In the practice of this invention, a transfer method may be used. A conventional rubber stamp having a predetermined print design molded in bas-relief on the print surface is inked by conventional means known to those skilled in the art of rubber stamping. The conventional stamp is then pressed against the lined stamp shown in FIG. 1 and a substantial portion of the ink is transferred to the lined stamp. The lined stamp is then pressed against the material to be printed, typically paper or paper board. The lenticular lens sheet is then aligned with the printed ink pattern and bonded to the printed surface. Bonding may be by a pressure sensitive adhesive pre-applied to the lens sheet or by the use of adhesives used routinely in the art of layering paper and card stock. Alternatively, the lined print surface may be inked over a substantial area. A conventional stamp may then be pressed against the lined print surface to transfer the lined pattern to the design molded in bas-relief on the conventional stamp. This image may now be transferred to paper or other desired surface, the lens sheet aligned and bonded to create the desired flip image affect. Multiple images may be created in one ink transfer by inking several conventional stamps pressing them against different locations on a lined stamp for transfer to paper. While a “master” lined stamp is described above for ink transfer with a conventional stamp, other embodiments are envisioned. For example, a lined stamp may be carved, as is practiced in the rubber stamp art, to remove material in areas that are not to be printed. The result is a print design in bas-relief that has the lined pattern in the design. FIG. 5 shows a carved or molded stamp 50 in relief, with lines 52 showing the print surface, and 54 showing the printed design. This stamp can be inked and printed directly to paper or other desired surface without the transfer step. In a further embodiment, a desired design can be etched in a magnesium plate along with the lined pattern. A negative of the magnesium plate may be formed as above. Rubber can then be pressed into the negative and heated to make a direct print stamp having the features of this invention.

The present invention will be more clearly understood from a consideration of the following illustrative examples.

EXAMPLE 1

In a first experiment, a lenticular lens sheet was used as the lined printing surface. The tops of the lenticules were abraded to improve ink receptivity. The abraded surface was then inked and pressed against a paper surface. Lines printed with this print surface could be readily aligned with a corresponding lenticular lens sheet. The results demonstrated the ability to use a hand held device to create the visual attributes of a lenticular lens/print system. As a print surface, the abraded lens ink receptivity was only fair and, due to stiffness, the lens lacked good conformity to surfaces to be printed. The resulting printed lines were narrow and lacked good visibility.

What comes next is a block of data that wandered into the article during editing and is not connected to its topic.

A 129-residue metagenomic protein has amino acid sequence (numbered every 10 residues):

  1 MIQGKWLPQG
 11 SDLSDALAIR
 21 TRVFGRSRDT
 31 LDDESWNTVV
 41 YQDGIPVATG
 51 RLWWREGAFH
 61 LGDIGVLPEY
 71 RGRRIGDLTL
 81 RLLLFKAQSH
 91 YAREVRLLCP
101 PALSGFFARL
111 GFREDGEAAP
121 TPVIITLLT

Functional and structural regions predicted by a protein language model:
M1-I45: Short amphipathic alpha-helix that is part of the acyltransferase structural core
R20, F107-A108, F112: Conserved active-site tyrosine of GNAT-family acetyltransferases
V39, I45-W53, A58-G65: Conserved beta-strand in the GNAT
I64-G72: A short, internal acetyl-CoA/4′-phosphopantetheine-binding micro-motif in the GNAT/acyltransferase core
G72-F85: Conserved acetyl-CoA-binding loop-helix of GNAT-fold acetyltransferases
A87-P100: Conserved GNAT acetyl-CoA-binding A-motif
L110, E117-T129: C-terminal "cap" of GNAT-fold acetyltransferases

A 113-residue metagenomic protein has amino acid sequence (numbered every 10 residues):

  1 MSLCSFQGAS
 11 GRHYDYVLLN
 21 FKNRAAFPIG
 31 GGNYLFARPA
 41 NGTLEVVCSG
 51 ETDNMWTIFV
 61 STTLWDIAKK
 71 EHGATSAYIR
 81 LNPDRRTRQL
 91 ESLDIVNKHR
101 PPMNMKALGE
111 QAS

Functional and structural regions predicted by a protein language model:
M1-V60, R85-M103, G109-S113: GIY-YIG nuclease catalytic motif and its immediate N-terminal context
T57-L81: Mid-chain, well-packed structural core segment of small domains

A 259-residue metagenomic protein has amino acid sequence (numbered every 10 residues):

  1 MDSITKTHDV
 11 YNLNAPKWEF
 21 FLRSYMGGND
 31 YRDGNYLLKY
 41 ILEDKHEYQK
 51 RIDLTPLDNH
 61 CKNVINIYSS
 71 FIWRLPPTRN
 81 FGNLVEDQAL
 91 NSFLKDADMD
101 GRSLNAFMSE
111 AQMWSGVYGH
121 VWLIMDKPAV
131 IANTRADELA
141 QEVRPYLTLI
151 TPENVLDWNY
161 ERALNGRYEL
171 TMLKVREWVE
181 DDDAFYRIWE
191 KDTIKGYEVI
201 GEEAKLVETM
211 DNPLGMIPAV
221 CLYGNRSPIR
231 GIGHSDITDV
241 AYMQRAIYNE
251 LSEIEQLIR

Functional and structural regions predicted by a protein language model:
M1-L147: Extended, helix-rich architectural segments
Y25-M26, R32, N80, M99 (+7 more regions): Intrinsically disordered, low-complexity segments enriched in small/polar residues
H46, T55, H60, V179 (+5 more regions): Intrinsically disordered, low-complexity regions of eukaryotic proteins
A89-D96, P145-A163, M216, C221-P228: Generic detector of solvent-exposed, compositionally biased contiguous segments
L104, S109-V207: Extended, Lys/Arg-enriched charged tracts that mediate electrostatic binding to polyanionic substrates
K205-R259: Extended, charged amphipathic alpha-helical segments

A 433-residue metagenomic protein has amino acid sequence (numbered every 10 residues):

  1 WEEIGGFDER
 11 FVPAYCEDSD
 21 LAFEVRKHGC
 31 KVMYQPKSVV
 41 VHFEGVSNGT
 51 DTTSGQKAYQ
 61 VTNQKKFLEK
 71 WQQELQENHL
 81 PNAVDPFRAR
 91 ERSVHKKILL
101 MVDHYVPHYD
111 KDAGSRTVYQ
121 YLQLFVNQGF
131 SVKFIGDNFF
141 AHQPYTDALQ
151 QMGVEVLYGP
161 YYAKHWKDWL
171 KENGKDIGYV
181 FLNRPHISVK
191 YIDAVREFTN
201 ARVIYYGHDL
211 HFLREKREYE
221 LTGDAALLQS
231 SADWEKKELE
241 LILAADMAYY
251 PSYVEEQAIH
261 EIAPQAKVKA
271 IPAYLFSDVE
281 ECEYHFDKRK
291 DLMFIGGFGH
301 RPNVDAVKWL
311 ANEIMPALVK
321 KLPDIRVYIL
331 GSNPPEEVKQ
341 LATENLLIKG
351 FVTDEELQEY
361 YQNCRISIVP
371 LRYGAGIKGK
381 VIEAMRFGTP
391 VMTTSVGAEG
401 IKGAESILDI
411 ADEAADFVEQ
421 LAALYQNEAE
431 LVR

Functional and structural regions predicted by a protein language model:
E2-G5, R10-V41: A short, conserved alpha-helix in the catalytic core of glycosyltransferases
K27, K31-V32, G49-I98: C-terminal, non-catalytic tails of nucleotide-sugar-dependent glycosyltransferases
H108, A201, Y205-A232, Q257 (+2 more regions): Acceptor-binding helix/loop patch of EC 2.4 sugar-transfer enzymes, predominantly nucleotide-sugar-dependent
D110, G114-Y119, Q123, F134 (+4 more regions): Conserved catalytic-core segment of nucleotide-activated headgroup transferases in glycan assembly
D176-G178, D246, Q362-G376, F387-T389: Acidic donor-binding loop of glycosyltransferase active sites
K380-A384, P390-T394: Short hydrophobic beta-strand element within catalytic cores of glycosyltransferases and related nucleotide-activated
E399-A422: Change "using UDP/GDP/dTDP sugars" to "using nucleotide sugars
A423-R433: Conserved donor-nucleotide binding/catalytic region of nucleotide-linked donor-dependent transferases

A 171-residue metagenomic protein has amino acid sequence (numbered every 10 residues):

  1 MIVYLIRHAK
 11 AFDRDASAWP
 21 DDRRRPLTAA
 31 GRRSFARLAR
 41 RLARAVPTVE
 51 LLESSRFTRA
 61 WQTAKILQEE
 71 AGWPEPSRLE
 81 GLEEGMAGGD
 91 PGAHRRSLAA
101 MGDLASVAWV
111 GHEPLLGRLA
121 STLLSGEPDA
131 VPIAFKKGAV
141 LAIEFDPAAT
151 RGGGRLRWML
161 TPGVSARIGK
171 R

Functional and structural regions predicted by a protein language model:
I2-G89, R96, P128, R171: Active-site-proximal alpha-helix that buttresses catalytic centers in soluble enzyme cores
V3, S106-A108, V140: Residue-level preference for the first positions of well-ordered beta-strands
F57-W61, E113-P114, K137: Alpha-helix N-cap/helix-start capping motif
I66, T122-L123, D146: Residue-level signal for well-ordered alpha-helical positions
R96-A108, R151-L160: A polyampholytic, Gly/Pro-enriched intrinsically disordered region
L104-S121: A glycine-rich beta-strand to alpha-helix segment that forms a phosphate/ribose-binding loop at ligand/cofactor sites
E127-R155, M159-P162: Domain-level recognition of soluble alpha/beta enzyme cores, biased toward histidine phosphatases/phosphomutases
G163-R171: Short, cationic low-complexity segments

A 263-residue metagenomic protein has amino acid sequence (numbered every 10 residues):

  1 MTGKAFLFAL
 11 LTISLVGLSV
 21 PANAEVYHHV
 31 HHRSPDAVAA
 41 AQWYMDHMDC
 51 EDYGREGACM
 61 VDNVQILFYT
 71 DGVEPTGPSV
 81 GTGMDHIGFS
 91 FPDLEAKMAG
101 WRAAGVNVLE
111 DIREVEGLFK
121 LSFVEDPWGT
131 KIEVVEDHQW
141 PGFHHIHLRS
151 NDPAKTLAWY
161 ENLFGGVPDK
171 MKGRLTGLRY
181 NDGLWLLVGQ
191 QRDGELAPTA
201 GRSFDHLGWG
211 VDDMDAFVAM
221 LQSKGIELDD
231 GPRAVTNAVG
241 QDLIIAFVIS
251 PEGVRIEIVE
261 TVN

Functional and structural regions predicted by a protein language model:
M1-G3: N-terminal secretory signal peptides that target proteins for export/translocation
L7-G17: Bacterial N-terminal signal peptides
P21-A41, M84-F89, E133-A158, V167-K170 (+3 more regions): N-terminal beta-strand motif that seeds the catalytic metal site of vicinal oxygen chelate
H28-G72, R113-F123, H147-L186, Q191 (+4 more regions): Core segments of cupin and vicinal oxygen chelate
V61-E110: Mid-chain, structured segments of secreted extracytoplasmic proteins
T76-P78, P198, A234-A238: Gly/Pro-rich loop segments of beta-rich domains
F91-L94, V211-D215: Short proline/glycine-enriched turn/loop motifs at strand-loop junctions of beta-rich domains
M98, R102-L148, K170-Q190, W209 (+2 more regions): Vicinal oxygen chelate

EXAMPLE 2

In a second experiment, a vinyl print surface was made by casting a vinyl latex onto the surface of a lenticular lens sheet. In this manner, the negative of the lenticular surface was replicated. Using this surface resulted in improved conformity for the print surface and alignment with the lenticular lens overlay was excellent. However, as in the above example, the printed lines were narrow and had poor visibility.

EXAMPLE 3

In a third example, a magnesium plate was etched with a lined pattern having a line count of 60 lines per inch to register with a 60 lpi lens sheet. The width of the lines was selected to be about 35% of the dimension “A” in FIG. 2. An uncured high pressure laminate on bakelite board was molded with heat and pressure against the magnesium master to create a mold board. Conventional un-vulcanized rubber, as used in the art to make rubber printing stamps, was pressed against the mold board and heated to vulcanize the rubber. The rubber printing plate was then mounted on wood to make a hand held stamp. This stamp had excellent conformability to the surfaces to be printed and excellent ink receptivity but the expected alignment correlation with the 60 lpi lens sheet was not achieved and “flip” images were not achieved. It was determined that the slight 2% shrinkage that occurs in the rubber as it vulcanizes is sufficient to cause misalignment between the resulting print and the selected lens. The process was repeated, taking into account the 2% rubber shrinkage when the lined pattern was etched into the magnesium plate. The rubber stamp made from this plate gave the desired conformability, ink transfer and angular alignment and position registration with the lenticular lens sheet and good flip images were provided. Slight variation in the line count on the stamp compared to the lens still has value for visual effect even though flip images are not possible. In this situation, image lines or bars are created by the interaction of the lens and the print. The visual angle of the bars depends on the degree of angular alignment of the lines of the print and the lens.